Bernie Siegel: The wonderful term that Aleksandr Solzhenitsyn uses in his book Cancer Ward [1968 novel] is part of what woke me up. The symbol of a butterfly is transformation and that's almost an unconscious thing with people because of the caterpillar dissolving away and, boom, we get a butterfly, though he has to struggle to get out and survive. But Solzhenitsyn has a man sitting in the ward and one of them says, "I was looking in the medical library and it says there are cases of self-induced healing." Then a rainbow-colored butterfly flutters out of the great open book and they all held up their cheeks and foreheads for a healing touch. And I thought…ahhh…self-induced healing.

Think about it. What do we call these things? Spontaneous remissions, miracles. When somebody has a spontaneous remission or a miracle, you don't ask, "What did you do? How did you manage that?" If we had labeled those cases self-induced healing a hundred years ago, we may have studied them and said, "Okay, how come your cancer disappeared, or whatever it is, and you're alive today?" These patients would have taught us something because there's what I call survival behavior; in other words, there's a personality behavior to people who don't die on schedule and outlive statistics. And that's what needs to be taught to everyone. You know, Monday mornings we have more heart attacks, strokes, suicides and illnesses. And its very obvious that it has to do with how people feel about their work. When you have meaning in your life and work, going to work isn't work. It becomes a very different situation.

Carol Bedrosian: So you think the future of medicine is self-induced healing?

Bernie Siegel: Yes, that's what we'll be studying because that's at the genetic level. There's a very interesting book called The Biology of Belief by a genesis named Bruce Lipton. He said, "Bernie, I agree with you. The gene doesn't make the decision; it's the internal environment that triggers the gene. His example is that you want to build a house, so you have to pick a blueprint. The genes are like the blueprint. But what goes on inside? And so the identical twins who don't get the same experiences every day don't get the same diseases at the same age all the time.

Carol Bedrosian: Because the internal environment is different.

Bernie Siegel: Right, because one twin might be a sweet, submissive little girl who doesn't ever express anger and the other one's a devil having a wonderful life. And if you ask an audience who's going to get breast cancer, they all vote for the good kid. This is not an accident. Again, if you look at people's personalities you can predict who will get what disease because it affects their genetics. This is about human potential. This is about participation and not the guilt, blame and shame that parents, teachers and religions bestow on us.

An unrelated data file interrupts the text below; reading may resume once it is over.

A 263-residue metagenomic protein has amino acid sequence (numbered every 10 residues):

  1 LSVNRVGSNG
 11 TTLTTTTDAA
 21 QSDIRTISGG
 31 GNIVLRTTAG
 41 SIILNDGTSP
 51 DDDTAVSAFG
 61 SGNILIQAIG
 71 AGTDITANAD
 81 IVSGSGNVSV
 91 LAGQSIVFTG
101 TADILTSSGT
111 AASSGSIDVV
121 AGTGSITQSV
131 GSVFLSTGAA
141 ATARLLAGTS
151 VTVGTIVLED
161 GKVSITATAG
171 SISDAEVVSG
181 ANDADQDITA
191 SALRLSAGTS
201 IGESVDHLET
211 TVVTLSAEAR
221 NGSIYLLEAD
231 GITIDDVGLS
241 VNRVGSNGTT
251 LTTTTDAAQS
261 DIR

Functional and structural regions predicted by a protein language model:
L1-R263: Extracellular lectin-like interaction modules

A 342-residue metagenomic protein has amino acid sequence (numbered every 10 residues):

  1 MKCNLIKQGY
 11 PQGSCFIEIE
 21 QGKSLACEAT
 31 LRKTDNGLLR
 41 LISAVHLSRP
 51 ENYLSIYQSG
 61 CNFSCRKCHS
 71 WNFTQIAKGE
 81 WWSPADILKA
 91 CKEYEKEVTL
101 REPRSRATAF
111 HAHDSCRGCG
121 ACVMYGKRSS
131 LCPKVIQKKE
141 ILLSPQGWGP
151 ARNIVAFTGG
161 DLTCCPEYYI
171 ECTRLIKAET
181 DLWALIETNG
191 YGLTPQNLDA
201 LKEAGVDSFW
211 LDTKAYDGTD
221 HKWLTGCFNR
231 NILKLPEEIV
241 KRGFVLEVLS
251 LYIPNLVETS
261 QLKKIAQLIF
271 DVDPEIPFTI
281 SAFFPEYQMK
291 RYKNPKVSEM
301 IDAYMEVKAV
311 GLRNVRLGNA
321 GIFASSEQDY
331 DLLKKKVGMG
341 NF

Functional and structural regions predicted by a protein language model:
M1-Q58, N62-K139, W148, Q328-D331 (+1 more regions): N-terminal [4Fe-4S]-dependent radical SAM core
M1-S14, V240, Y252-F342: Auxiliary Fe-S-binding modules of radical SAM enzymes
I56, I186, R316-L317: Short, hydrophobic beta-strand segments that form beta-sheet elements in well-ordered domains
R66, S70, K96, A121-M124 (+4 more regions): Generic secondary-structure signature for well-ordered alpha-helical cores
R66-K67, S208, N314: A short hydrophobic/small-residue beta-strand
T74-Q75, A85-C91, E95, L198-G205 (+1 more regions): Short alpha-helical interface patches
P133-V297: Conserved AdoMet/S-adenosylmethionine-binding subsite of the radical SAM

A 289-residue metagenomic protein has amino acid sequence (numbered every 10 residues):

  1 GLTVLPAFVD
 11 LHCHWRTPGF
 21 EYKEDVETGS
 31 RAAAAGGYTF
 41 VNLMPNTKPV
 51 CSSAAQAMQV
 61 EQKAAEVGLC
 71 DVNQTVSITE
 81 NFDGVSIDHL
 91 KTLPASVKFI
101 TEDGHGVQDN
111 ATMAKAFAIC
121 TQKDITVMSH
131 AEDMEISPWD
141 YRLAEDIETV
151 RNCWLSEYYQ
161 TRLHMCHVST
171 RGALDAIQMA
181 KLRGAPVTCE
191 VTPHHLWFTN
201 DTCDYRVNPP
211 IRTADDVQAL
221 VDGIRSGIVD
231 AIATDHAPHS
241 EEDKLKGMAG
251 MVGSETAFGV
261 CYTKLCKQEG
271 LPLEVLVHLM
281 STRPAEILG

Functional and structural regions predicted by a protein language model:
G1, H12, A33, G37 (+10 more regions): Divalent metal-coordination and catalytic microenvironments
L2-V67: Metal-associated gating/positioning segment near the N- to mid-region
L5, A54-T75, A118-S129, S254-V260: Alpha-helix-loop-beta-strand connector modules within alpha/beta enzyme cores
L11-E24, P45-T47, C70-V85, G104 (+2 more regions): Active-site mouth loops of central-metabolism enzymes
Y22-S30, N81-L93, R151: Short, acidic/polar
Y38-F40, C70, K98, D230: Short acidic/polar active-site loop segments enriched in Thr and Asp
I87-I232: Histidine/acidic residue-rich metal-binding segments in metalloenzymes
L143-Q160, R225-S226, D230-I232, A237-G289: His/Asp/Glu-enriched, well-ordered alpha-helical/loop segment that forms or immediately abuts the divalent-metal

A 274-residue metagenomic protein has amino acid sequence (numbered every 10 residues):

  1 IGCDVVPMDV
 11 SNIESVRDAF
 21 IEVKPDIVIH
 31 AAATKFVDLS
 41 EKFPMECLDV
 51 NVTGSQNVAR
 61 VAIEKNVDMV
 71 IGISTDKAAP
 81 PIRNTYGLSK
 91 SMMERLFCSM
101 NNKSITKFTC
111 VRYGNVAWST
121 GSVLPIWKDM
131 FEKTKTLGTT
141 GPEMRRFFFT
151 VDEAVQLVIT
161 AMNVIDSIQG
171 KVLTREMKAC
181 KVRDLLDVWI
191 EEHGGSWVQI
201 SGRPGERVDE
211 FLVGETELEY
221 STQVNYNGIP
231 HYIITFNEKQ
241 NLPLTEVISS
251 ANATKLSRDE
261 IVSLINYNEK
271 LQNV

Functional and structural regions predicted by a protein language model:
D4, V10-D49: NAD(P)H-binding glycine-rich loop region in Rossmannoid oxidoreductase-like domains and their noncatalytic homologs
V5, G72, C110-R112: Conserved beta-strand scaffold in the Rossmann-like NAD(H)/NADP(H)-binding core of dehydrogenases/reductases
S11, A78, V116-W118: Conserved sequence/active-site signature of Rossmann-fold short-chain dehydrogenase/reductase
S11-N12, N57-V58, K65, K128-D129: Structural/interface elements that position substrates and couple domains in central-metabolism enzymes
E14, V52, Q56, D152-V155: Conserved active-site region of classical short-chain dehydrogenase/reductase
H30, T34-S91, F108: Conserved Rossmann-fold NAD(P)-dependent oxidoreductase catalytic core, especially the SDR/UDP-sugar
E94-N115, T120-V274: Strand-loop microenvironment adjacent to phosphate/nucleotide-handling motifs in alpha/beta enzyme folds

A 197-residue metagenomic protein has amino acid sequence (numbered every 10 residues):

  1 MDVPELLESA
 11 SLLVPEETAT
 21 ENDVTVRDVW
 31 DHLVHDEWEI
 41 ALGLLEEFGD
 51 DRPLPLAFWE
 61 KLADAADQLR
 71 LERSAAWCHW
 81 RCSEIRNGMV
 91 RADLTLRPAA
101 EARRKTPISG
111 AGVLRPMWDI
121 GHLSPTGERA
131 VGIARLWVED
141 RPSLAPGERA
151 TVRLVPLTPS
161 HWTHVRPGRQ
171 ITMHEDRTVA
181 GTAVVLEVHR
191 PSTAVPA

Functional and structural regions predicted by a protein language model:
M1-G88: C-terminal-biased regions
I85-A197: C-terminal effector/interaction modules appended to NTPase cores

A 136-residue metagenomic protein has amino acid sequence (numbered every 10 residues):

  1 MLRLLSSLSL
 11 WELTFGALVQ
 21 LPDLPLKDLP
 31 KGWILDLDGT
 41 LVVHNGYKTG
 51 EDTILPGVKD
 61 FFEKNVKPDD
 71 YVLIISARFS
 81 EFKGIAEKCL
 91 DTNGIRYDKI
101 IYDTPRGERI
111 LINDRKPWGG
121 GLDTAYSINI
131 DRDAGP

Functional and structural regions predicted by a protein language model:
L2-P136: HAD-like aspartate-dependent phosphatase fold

Parenting is the number one public health issue. You say you want to change things, then bring up every kid loved and you don't have to worry anymore. This is statistically valid. The kids who say my parents love me, by midlife are generally healthier, they haven't had a major illness. If you put a sign up saying smoking is no good for you, that doesn't stop everybody. But when you say, "I love you," and then that person learns how to love themselves, they are more likely to say, "I'm not going to poison myself. I'm going to exercise. I'm not going to weigh 300 lbs just to reward myself for what I never got from anybody else," because addictions are ways to reward yourself and feel good in an unhealthy, sick way. The drugs, the alcohol, the food, they don't replace it. And you end up killing yourself.

Carol Bedrosian: Your medicine is about loving yourself, loving others?

Bernie Siegel: If you love yourself — and that doesn't mean you're perfect — you don't have to like yourself or other people but you love them and you love yourself. So when your child feels loved like a divine child, they treat themselves differently. That doesn't mean you don't discipline them. I always tell people if you want advice on parenting, get advice on how to raise the puppy and go and raise your kids that way.

Carol Bedrosian is publisher and editor of Spirit of Change Magazine and co-producer of the Natural Living Expo. Visit